There have been some criticisms of the novel. One criticism is that there were no hints to Leah’s sexuality in Simon vs. the Homo Sapiens Agenda, as a result some readers have felt that the novel is more of a fan fiction of Albertalli’s earlier work. Some readers have also been critical Leah policed another character’s identity when she came out as ‘low key bi’, and did not apologise for this judgement.

Leah on the Offbeat is not as good as Simon vs. the Homo Sapiens Agenda, and I don’t think it had a chance to live up to Simon vs. I think it would have worked better as its own story with a new set of characters – that being said it was nice to see Simon and Bram again.

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Click here to read my review of Simon vs. the Homo Sapiens Agenda

Click here to read my review of the film Love, Simon

Links:

Becky Albertalli Official Website

Becky Albertalli on Facebook

Becky Albertalli on Twitter

Becky Albertalli on Instagram

 

Source: I borrowed this book from my public library.

Book Club Pick: July 2019

MoreThanHappyNot

Title: More Happy Than Not

Author: Adam Silvera

Series: Stand alone novel

Country: United States of America

Publisher: Soho Teen

First Published: 2015

Pages: 300 pages

Publisher Description:

Sixteen-year-old Aaron Soto is struggling to find happiness after a family tragedy leaves him reeling. He’s slowly remembering what happiness might feel like this summer with the support of his girlfriend, Genevieve, but it’s his new best friend, Thomas, who really gets Aaron to open up about his past and confront his future. As Thomas and Aaron get closer, Aaron discovers things about himself that threatens to shatter his newfound contentment. A revolutionary memory-alteration procedure, courtesy of the Leteo Institute, might be the way to straighten himself out. But what if it means forgetting who he truly is?

Review:

16-year-old Puerto Rican Aaron Soto is living in a one-bedroom Bronx apartment with this mother and older brother Eric.

Aaron’s father has committed suicide in the family’s bathtub, and Aaron has attempted suicide himself. Not only is he wracked with guilt over his father’s death, but he is also struggling with an attraction to other boys.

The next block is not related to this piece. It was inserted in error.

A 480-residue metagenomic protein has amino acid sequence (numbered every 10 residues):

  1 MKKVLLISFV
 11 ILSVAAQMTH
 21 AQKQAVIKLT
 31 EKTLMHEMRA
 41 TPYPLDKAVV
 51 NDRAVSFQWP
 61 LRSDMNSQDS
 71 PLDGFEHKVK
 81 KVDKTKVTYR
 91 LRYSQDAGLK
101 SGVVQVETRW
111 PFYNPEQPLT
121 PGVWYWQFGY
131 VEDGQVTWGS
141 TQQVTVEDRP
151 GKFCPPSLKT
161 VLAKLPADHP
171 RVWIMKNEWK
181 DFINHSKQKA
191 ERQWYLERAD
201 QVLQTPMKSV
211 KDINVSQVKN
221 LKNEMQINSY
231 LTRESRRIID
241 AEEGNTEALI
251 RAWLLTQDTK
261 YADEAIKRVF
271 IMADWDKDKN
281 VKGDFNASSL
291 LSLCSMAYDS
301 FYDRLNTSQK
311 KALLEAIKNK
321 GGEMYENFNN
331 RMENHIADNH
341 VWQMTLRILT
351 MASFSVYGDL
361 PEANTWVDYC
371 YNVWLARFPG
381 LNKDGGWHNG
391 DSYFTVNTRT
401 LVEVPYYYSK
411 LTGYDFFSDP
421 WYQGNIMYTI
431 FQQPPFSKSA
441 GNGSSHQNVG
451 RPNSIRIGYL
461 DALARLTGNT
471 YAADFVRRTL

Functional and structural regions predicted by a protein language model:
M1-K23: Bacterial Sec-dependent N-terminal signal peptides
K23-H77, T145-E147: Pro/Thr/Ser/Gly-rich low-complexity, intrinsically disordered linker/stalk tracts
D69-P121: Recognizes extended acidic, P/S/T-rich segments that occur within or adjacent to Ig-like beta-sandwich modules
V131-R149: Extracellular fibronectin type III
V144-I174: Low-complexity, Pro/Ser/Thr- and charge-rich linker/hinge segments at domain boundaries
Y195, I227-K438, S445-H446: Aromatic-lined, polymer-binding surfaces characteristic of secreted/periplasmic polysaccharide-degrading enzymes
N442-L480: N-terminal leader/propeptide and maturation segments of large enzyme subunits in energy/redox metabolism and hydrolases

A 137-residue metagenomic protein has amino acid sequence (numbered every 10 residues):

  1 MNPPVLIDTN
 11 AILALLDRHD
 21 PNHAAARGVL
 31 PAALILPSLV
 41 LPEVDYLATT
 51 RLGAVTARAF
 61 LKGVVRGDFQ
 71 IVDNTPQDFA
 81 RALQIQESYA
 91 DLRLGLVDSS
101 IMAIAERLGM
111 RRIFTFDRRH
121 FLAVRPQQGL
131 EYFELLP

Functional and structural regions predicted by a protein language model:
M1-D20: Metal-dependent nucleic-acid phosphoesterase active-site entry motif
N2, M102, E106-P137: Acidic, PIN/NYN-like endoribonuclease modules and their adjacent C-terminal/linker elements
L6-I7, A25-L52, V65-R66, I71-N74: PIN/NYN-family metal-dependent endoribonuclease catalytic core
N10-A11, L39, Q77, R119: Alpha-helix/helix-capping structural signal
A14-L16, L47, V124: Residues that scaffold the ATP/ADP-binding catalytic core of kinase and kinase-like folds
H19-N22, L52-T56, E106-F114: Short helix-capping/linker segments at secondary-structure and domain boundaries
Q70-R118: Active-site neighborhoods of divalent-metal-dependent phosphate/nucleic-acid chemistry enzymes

This is where the Leteo Institute comes in, a private medical centre where clients can pay to have their painful and traumatic memories erased. Can the Leteo Institute make him straight?

More Happy Than Not is a science-fiction story that explores issues of memory, race, class and sexual identity.

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Links:

Adam Silvera Official Website

Adam Silvera on Twitter

Adam Silvera on Tumblr

Adam Silvera on Instagram

 

Source: I borrowed this book from my public library.

Book Club Pick: June 2019

Ten-things-i-hate-about-me

Title: Ten things I hate about me

Author: Randa Abdel-Fattah

Series: Stand alone novel

Country: Australia

Publisher: Pan by Pan Macmillan

First Published: 2006

Pages: 278 pages

Publisher Description:

There are a lot of things Jamie hates about her life: her dark hair, her dad’s Stone Age Charter of Curfew Rights, her real name – Jamilah Towfeek.

For the past three years Jamie has hidden her Lebanese background from everyone at school. It’s only with her email friend John that she can really be herself. But now life is getting more complicated. The most popular boy in school is interested in her, but there’s no way he would be if he knew the truth. Then there’s Timothy, the school loner, who for some reason Jamie just can’t stop thinking about. As for John, he seems to have a pretty big secret of his own…

To top it all off, Jamie’s school formal is coming up. The only way she’ll be allowed to attend is by revealing her true identity. But who is she…Jamie or Jamilah?

Review:

The novel follows sixteen-year-old Australian-Lebanese-Muslim high school student Jamilah Towfeek living in the western suburbs of Sydney. Jamiliah for the past three years has hidden her Lebanese-Muslim identity from her high school peers by dying her hair blonde, wearing blue contact lenses, and going by the name Jamie.

Unfortunately at her school bullying and ethnic discrimination exists. So it is understandable why Jamilah is hiding her identity.

At home Jamilah feels oppressed by her overly protective father’s strict rules. He is the breadwinner and disciplinarian after her mother’s passing. Jamilah is frustrated by her older brother Bilal’s freedom, he doesn’t have the same rules and can go out to parties and date because he is a boy. She is also embarrassed by sister Shereen’s Muslim activism.

Jamilah hasn’t completely denied her Lebanese-Muslim heritage she enjoys attending madrasa, an Arabic school, where she plays the drums in a band.

There are also three boys in Jamilah’s life.

At school Jamie attracts the attention of Peter, one of the most popular boys in school, but also one of the school bullies.

Jamie is also partnered on class assignment with Timothy, a loner in school who is comfortable in his own skin and isn’t bothered by what his classmates think of him.

Then there is John, a boy who she communicates with via email (her email is Ten_Things_I_hate_About_Me@hotmail.com). John is the only person she can be herself with because they have never met.

As one will expect the novel explores Jamilah’s struggles to accept her true identity.

In 2017 I attended All Day YA at the Sydney Writer’s Festival, where Randa Abdel-Fattah was on a panel about diversity in YA Fiction. 

Links:

Randa Abdel-Fattah Official Website

Randa Abdel-Fattah on Twitter

Randa Abdel-Fattah on Facebook

 

Source: I purchased this book second hand.